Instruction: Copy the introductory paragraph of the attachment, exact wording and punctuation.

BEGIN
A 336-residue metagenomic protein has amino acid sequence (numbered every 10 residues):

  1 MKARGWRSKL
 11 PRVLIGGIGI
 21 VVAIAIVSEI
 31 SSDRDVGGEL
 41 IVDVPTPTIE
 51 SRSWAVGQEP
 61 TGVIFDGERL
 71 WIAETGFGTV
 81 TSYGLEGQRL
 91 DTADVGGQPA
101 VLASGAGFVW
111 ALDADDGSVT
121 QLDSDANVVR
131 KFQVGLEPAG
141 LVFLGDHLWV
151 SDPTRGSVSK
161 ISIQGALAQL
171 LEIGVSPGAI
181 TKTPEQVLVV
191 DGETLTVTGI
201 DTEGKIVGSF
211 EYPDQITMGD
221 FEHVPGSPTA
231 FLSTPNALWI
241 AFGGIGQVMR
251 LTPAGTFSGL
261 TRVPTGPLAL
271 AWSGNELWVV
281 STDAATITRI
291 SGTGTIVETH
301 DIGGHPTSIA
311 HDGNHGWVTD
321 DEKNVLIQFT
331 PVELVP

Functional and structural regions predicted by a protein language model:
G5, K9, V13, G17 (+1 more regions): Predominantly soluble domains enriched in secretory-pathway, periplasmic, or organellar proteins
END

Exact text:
A 336-residue metagenomic protein has amino acid sequence (numbered every 10 residues):